Brandshare’s Specialty Is Gifts For E-Commerce Customers

By Diane Mastrull
The Philadelphia Inquirer

WWR Article Summary (tl;dr) “BrandShare”, based in Berwyn, Pa., is believed to be the world’s first and largest media and e-commerce sampling company, providing 74 million “value-add product inserts” a month.

The Philadelphia Inquirer

Mott’s Fruity Rolls. Tide detergent pods. Art of the Shave razors.

These are just some of the surprises e-commerce shoppers have found when their packages arrived – tucked, for example, inside the children’s pajamas from Zulily, the sheets from Bed Bath & Beyond or the men’s shirts from Brooks Brothers.

The retail world no longer guarantees face-to-face opportunities to pitch new products to consumers, a taste test in a supermarket aisle, an impulse-purchase display at the checkout counter, because shoppers no longer have to leave home to buy. So the in-package free sample has become a key marketing and customer-loyalty-building tool in online commerce because of its seemingly undeniable popularity.

“Who doesn’t like free? Especially when something has real value,” said Craig Kapilow, senior director of brand partnerships and integrated marketing at Rue La La, an invitation-only online shop offering short-lived deals on brand-name merchandise.

The answer: No one doesn’t like free, apparently, and that’s meant enormous success for a Philadelphia-area family-run business founded before e-commerce was a thing.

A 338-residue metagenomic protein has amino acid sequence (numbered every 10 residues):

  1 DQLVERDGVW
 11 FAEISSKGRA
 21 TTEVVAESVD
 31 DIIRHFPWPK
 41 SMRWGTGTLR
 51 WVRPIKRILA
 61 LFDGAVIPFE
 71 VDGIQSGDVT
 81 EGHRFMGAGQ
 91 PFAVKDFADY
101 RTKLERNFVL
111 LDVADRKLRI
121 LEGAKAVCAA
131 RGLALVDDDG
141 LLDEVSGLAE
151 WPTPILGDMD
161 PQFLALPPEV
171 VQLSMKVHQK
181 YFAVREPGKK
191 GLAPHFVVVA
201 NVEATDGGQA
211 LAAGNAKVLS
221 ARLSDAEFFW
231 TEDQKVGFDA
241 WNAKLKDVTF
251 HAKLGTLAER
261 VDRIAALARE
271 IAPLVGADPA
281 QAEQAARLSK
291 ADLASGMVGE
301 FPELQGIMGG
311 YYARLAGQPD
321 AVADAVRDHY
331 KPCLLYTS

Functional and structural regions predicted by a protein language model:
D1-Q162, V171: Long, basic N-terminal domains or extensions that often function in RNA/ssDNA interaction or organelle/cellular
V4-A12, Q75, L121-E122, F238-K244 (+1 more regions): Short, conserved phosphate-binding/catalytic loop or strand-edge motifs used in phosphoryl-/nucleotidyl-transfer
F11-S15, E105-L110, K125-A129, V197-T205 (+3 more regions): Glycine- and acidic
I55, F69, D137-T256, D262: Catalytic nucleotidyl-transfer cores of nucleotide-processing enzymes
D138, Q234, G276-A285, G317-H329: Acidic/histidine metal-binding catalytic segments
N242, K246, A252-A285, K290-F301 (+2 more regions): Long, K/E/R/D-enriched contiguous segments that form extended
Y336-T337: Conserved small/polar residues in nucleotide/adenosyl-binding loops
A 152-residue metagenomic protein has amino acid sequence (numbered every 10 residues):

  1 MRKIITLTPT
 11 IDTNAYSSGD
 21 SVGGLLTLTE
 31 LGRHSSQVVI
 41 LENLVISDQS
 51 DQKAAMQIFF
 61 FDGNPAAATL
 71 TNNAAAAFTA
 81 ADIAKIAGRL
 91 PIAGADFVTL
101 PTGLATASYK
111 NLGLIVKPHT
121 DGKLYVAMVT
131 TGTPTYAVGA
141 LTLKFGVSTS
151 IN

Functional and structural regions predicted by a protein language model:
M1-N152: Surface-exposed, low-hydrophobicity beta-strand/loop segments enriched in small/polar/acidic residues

BrandShare, based in Berwyn, Pa., is believed to be the world’s first and largest media and e-commerce sampling company, providing 74 million “value-add product inserts” a month and expected to reach between $40 million and $50 million in revenue this year.

Triple-digit growth since 2013 earned the company, created in 1984 by Dick Guyer and one of his nine children, Doug, a spot on the Inc. 5000 this year.

E-commerce is projected to reach $700 billion in the United States by year-end, and brand spending on product sampling is expected to total $34.12 billion this year, according to the Path to Purchase Institute in Chicago. The Guyer family’s decision to redirect its focus to the online shopping world seems genius.

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